BAGHDAD (Reuters) - A BP-led group won a deal to develop Iraq’s biggest oilfield but had to slash its fee as Baghdad’s tough terms put off other investors in the country’s first major energy auction since the U.S.-led invasion in 2003.
Other companies, including firms from resource-hungry China and India that are eager to get a share of the world’s third largest oil reserves, balked at the fees and Iraq failed to strike deals on most of the eight oil and gas fields on offer.
The controversial auction of Iraq’s prized assets took place on the same day that the U.S. troops who toppled Saddam Hussein quit Iraq’s cities and left security chiefly to the country’s own forces. The sale aims to raise funds for reconstruction as Iraq also takes greater charge of its economy.
“Today we have seen that the Iraqi Oil Ministry and international oil companies are living on different planets,” oil analyst Ruba Husari said.
The results of the auction were not a disappointment, said Oil Ministry spokesman Asim Jihad.
“The participation of these well-known, major companies is a good sign and it reflects the desire of these firms to invest in the Iraqi oil sector,” Jihad said.
A BP-led consortium including the Chinese National Petroleum Corp NPC, was the only foreign firm to strike a deal -- for the 17-billion barrel Rumaila oilfield, Iraq’s biggest, in the Shi‘ite south.
The deal only went down after an Exxon Mobil-led group rejected the government’s proposed fee.
The Oil Ministry failed to find takers for another huge field, Kirkuk, and for the smaller Bai Hassan, Maysan and Zubair fields, after Chinese, Italian, British and U.S.-led consortia rejected its terms. The companies also wanted a much higher fee for each extra barrel produced than it was willing to pay.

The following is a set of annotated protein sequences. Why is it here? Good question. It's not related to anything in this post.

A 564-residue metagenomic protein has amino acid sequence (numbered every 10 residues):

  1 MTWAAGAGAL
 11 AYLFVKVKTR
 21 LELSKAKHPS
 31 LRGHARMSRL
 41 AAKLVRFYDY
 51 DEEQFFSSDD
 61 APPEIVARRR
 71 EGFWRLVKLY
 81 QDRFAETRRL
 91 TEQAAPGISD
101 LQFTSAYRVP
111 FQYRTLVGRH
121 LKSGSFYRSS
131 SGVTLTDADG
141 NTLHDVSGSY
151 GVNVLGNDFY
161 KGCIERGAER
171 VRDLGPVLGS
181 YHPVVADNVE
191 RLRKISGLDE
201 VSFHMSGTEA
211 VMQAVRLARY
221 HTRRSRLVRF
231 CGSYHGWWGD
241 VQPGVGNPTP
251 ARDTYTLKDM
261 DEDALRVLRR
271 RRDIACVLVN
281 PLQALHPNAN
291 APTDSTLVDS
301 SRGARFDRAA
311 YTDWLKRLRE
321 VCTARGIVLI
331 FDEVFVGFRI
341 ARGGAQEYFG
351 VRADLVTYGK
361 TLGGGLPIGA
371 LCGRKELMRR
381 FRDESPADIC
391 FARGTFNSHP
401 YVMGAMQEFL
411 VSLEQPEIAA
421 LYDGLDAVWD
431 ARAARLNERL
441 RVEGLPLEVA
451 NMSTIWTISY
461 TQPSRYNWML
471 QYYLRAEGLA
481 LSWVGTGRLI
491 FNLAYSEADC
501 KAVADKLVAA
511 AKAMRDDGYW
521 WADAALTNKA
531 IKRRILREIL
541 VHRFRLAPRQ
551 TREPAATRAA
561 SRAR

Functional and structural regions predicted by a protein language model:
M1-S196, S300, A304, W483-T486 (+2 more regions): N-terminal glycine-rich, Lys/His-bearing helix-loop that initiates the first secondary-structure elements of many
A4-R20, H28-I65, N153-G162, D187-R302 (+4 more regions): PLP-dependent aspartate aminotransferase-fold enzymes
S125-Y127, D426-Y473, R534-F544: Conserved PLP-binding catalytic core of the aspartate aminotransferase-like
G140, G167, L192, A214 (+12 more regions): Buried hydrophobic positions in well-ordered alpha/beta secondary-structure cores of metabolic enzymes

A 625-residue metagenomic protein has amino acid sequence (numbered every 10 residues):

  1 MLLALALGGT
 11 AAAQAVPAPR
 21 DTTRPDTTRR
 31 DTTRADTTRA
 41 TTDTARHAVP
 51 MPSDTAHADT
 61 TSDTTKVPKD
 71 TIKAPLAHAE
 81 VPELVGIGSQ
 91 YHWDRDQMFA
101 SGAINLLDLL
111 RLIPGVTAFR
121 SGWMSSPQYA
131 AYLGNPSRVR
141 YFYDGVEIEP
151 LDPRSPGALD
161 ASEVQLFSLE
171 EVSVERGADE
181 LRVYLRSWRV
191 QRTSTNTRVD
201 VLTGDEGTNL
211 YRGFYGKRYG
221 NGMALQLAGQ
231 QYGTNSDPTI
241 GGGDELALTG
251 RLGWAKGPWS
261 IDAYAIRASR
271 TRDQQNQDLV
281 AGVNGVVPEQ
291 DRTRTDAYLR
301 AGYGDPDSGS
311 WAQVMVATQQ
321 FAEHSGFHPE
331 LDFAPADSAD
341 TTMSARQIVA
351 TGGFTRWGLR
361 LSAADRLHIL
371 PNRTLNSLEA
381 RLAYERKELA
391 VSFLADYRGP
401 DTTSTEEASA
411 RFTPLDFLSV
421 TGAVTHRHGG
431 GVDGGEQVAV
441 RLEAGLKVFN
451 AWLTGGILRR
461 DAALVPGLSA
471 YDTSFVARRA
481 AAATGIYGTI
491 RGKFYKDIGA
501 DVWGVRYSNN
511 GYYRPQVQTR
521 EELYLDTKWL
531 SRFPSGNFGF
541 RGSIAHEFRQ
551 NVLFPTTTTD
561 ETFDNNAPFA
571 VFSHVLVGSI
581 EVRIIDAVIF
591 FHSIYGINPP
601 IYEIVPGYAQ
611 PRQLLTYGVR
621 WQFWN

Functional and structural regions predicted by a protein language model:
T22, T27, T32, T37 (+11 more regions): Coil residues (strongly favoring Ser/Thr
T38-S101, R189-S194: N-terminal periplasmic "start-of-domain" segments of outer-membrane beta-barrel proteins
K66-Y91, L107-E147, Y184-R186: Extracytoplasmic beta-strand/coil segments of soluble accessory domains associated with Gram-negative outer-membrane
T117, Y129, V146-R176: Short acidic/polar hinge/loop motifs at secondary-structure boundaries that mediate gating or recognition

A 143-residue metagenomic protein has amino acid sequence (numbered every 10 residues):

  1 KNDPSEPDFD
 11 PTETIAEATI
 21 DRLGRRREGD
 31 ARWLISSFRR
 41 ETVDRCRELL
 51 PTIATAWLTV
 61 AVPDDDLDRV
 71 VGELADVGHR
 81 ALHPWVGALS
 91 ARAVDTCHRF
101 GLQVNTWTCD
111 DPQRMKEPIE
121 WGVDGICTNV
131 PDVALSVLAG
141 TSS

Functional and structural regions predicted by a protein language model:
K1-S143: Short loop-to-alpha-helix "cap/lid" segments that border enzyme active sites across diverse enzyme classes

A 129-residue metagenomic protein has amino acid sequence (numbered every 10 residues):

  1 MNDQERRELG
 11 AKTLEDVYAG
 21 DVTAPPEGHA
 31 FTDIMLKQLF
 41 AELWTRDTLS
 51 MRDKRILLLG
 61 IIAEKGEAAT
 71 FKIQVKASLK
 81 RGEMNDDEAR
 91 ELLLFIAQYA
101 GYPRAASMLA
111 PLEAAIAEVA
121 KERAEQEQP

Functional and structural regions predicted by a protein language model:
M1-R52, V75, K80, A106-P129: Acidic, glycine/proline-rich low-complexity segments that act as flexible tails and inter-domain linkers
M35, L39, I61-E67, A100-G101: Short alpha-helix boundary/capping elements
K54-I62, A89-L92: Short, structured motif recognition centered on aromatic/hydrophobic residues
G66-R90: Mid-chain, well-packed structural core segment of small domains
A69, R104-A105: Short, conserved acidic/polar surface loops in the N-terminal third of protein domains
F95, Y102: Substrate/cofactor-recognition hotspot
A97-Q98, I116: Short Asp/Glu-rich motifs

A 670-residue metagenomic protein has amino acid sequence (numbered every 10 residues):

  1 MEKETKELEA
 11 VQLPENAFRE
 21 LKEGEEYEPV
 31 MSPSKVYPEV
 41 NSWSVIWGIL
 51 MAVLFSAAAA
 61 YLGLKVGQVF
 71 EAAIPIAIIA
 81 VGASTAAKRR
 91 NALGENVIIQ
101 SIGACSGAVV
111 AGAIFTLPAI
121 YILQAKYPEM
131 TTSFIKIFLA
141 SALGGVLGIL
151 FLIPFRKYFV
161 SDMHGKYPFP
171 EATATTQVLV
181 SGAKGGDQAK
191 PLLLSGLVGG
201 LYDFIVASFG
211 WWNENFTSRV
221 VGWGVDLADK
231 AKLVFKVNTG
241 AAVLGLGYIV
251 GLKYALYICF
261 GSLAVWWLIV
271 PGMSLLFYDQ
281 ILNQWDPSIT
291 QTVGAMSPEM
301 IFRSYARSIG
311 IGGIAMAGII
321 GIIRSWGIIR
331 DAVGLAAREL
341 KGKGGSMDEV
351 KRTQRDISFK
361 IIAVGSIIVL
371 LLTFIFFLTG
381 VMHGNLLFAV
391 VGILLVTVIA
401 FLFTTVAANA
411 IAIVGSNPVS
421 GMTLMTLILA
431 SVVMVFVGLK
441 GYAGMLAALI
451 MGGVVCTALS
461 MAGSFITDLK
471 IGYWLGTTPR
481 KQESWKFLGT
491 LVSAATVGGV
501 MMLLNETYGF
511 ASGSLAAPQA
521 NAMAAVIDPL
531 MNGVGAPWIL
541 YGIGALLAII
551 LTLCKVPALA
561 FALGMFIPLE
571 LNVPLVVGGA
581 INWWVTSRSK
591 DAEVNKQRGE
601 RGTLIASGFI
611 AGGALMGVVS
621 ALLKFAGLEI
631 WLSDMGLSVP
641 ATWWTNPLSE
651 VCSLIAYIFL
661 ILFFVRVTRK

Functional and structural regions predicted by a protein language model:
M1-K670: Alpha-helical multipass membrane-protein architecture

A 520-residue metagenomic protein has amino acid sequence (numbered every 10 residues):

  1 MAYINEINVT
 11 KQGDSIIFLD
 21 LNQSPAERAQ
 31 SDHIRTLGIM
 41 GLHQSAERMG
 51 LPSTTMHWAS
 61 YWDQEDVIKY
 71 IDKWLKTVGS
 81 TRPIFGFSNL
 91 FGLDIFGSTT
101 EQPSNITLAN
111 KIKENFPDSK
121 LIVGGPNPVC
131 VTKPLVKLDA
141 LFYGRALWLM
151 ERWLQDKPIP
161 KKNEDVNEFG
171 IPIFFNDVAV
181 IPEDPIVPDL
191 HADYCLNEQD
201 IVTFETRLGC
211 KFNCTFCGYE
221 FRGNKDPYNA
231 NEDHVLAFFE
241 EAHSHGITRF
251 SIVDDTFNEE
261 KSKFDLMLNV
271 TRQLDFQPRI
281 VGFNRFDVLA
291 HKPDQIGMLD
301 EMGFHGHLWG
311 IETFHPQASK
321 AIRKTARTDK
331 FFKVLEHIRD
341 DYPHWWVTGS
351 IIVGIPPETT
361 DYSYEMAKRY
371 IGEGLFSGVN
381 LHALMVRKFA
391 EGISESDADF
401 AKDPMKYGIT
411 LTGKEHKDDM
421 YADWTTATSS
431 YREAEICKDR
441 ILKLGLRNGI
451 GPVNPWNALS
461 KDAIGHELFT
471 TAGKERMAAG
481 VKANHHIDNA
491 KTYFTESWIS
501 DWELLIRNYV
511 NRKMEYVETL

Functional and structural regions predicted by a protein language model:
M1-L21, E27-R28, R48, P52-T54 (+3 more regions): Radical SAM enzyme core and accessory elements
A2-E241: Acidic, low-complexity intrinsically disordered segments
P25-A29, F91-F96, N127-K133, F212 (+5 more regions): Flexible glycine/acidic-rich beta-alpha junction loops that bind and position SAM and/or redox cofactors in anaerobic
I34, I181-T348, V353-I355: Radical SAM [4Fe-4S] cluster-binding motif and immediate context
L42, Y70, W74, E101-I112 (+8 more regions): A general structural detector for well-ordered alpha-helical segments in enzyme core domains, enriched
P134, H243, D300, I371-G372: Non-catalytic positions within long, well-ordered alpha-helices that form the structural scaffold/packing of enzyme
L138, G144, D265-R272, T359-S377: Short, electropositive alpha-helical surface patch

No bids were received for Iraq’s Mansuriyah gas field and no deal was agreed on the Akkas gas field.
Iraqi Oil Minister Hussain al-Shahristani gave the bidding companies a little extra time -- until 1500 GMT on Tuesday -- to rethink their offers.
The sale was billed as the first chance since Iraq nationalized its oil in 1972 for major foreign companies to get a run at the country’s hydrocarbon reserves, much of which are untapped. But many Iraqi critics said it was a bad bargain.
Foreign companies servicing the fields will be paid per barrel of oil produced above a certain amount.
The BP/CNPC alliance had to accept a fee of $2 for every barrel of additional oil produced, compared with a fee of $3.99 in their initial offer.
The only group to bid for the Kirkuk oilfield, which lies in a northern region contested by minority Kurds and the Arab-led government in Baghdad, was led by Royal Dutch Shell. Shell wanted to be paid $7.89 per extra barrel of oil while the Iraqi government offered $2 again.
“The expectations of the Iraqi government and the oil companies are mismatched,” one oil executive, who asked not to be named, told Reuters.
Foreign companies working in Iraq will have to contend not only with security risks from a still stubborn insurgency, but also discontent within ruling circles.
Some Iraqi lawmakers condemn the deals as illegal and even officials in the state-run oil industry have criticized the government for selling Iraq’s vast oil wealth short, especially as the country has already invested heavily in the fields.
Years after Saddam’s removal was supposed to unleash Iraq’s oil potential, the auction marked the first big moment for the Oil Ministry, which is under growing pressure to boost disappointing output of around 2.4 million barrels a day.
Iraq has proven oil reserves of 115 billion barrels, but the true amount of hydrocarbons sitting beneath its desolate deserts could be far greater.
The auction, delayed by a day by a sandstorm, was broadcast live from a hotel in Baghdad’s fortified Green Zone in a process Iraqi oil officials insisted would be fully transparent.
Later this year, Iraq is due to offer another set of fields that are even more appealing since they are undeveloped.